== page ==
News roundup for October 2004

A round up of the months news, compiled by Sara Vali.

, 20 October 2004

Women’s binge drinking blamed for rise in rapes

BBC Report

A police chief has warned women about the dangers of binge drinking and potential sex attacks. Paddy Tomkins linked Edinburgh’s 14% rise in sexual assaults to women’s excessive drinking. He stressed that while he was not blaming victims, women needed to keep themselves safe. One woman who had been raped called his statement ‘ludicrous’, saying: “A couple of years ago it was the belief that women were dressing too provocatively and were asking for it. Now it seems to be binge drinking, if you get drunk and you’re vulnerable then you’re asking for it.”

Women may ‘outsprint men by 2156’

BBC Report

Women sprinters will one day run faster than their male counterparts, an Oxford University study has predicted. Winning times are coming down in the 100m for both sexes, but are coming down faster for women. If this continues, women will outpace men in as little as 60 years time, but will most likely be beating them at the 2156 Olympics. Some male sprinters found this hard to believe, but researchers are certain that women could be in contention to post faster finishing times.

Cuts ‘unnecessary’ to deliver


BBC Report

Doctors do not have to cut women to rescue ‘stuck’ babies during labour, a US university has discovered. The study found that physically manipulating the baby

was better than cutting the mother, a technique known as an episiotomy. Researchers said this would prevent possible side-effects such as infections, incontinence and long-term discomfort during sex. The Royal College of Midwives welcomed the news but a British obstetrician argued that for some women, episiotomy might be the best option, preventing uncontrolled tearing.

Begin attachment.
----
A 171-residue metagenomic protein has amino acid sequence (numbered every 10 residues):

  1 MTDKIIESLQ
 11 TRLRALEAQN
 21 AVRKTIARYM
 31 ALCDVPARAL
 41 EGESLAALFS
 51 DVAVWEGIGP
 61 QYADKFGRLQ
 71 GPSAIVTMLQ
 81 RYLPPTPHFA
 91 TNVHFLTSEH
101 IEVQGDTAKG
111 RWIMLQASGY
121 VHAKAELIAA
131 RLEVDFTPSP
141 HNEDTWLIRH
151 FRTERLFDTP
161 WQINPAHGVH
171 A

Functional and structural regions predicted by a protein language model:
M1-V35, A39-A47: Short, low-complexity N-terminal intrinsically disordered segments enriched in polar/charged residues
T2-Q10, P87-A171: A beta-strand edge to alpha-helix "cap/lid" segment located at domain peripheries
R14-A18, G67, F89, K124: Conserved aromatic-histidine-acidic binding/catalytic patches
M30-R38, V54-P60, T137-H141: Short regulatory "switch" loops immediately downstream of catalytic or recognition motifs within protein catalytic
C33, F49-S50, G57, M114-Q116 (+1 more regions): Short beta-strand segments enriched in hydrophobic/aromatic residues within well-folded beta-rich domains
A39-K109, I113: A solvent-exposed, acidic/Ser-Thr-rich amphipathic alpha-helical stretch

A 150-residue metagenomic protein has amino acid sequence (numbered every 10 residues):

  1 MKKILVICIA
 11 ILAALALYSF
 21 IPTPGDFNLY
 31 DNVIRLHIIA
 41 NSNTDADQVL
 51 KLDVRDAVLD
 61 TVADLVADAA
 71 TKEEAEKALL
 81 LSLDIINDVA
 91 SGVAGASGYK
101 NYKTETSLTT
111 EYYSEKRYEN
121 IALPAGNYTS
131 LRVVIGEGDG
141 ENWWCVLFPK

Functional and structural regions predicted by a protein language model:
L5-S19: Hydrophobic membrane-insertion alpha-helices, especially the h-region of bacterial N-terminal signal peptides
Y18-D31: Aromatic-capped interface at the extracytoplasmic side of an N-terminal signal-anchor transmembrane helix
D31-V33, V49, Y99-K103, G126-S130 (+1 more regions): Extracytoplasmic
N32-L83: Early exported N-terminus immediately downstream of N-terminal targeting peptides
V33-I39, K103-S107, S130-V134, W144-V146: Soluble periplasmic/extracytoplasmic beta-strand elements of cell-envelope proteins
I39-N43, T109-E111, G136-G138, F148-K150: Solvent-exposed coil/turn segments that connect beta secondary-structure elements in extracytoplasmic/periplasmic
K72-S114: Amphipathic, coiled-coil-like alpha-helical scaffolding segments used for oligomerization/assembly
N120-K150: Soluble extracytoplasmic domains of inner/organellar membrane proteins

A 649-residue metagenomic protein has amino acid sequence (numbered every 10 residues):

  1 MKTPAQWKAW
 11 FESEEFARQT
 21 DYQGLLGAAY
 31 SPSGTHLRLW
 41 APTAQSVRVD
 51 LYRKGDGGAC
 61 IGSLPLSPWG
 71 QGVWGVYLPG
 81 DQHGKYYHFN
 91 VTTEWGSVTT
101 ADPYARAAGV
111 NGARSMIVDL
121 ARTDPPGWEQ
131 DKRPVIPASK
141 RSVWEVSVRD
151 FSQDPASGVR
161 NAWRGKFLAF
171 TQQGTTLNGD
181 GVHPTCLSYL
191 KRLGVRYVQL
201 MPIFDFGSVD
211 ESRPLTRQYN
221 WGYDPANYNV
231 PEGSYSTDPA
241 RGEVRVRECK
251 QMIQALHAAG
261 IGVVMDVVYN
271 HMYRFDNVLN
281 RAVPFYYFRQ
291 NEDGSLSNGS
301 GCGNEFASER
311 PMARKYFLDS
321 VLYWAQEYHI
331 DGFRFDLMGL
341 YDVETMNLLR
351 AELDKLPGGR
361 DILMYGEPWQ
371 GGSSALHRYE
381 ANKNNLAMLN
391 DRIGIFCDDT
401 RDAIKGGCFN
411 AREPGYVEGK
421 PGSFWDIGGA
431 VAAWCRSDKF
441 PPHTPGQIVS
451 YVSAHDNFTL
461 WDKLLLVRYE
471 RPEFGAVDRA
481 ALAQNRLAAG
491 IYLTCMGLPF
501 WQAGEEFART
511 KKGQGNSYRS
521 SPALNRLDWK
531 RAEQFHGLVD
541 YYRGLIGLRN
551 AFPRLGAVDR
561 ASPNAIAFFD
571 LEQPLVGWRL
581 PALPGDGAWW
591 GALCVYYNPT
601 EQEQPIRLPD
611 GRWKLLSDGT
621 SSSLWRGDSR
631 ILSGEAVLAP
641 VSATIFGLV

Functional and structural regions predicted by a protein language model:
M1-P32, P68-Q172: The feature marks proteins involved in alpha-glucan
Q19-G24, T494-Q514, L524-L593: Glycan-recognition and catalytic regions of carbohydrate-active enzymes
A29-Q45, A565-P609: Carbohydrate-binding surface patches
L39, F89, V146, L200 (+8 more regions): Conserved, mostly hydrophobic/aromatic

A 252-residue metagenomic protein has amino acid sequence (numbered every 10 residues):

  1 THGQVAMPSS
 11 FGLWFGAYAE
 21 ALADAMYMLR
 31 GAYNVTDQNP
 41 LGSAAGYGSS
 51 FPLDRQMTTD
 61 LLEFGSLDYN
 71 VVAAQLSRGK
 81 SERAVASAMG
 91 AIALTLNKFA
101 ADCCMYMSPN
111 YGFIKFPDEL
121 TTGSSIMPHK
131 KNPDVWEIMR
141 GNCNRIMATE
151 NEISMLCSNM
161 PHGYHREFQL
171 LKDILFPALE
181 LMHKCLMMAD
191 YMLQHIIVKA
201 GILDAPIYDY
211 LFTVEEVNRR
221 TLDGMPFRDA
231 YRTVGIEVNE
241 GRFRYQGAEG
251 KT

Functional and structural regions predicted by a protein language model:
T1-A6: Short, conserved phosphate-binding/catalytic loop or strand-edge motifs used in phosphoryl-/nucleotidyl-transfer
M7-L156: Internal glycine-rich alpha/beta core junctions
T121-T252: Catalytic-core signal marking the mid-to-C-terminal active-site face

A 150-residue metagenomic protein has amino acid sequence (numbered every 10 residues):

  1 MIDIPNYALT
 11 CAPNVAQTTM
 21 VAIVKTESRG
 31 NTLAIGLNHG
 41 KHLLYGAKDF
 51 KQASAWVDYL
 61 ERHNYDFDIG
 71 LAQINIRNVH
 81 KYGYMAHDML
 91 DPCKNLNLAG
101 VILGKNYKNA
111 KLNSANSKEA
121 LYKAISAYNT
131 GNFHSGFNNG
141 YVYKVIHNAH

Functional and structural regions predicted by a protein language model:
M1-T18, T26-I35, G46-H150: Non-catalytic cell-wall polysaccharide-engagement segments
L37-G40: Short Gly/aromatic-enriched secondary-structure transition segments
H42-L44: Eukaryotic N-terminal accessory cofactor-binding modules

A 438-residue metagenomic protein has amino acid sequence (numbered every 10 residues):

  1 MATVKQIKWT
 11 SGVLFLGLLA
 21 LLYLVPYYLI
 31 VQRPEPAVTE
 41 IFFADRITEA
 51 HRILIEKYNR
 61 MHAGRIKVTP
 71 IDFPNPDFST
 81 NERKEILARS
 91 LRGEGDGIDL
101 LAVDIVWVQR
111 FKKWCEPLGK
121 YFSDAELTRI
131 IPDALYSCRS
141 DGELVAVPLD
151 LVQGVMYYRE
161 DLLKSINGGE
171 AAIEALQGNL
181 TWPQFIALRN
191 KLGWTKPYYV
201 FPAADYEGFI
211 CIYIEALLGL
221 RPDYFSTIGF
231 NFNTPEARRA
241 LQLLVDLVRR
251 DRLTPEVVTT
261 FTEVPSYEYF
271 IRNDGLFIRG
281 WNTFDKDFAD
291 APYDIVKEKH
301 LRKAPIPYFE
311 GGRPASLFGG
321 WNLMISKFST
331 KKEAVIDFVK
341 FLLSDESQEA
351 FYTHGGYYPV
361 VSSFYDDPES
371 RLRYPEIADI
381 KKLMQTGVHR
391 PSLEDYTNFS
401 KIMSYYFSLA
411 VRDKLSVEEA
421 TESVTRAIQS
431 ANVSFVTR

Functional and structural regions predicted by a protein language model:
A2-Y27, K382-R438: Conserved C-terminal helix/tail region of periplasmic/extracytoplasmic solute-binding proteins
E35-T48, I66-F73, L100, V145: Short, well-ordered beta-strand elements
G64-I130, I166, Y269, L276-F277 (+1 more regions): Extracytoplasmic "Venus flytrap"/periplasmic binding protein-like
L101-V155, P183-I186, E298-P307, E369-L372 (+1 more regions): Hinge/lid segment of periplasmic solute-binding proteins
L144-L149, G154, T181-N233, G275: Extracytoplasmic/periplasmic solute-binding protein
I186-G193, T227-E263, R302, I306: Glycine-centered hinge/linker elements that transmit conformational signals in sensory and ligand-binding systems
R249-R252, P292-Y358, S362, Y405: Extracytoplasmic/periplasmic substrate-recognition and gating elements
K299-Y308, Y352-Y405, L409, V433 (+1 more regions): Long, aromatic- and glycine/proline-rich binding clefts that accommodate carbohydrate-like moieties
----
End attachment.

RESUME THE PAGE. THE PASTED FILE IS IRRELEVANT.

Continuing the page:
Female TV execs blamed for “dumb, dumb, dumb” programmes

BBC Report

A former director general of the BBC has blamed female employees for dumbing down the Beeb. Alistair Milne told the Times that “It just seems to me that the

television service has largely been run by women for the last four to five years and they don’t seem to have done a great job of work…There was no

innovation; constant makeovers and far too many cookery and gardening programmes. Dumb, dumb, dumb.” Milne denied he was biased against women. The BBC distanced itself from his views.

More news headlines from this month…

  • RAF women pilots ‘quitting early’
  • Young mothers face housing problems
  • Glass ceiling traps female academics
  • Pill reminders texted to young women
  • UK women less likely to use wrinkle creams
  • Kelly Holmes and Jane Tomlinson honoured at Women of

    the Year awards

  • Women ‘better at holding their drink’
  • Larger women more prone to PMS
  • Women given part-time jail terms
  • Morning after pill access widens
  • Baby born to first ovary transplant woman
  • Women drivers may face higher car insurance under EU equality


  • Labour pledges 12 month paid maternity leave
  • Cannabis use may be linked to ectopic pregnancy
  • New research centre launched for women scientists
  • Domestic violence ‘huge cost to society’
  • Calls for stronger measures to stop doctors abusing

    female patients

  • Radio 4 launch poll to find women’s ‘life-changing’


  • More women judges needed
  • Women ‘lose six weeks a year’ to period pain

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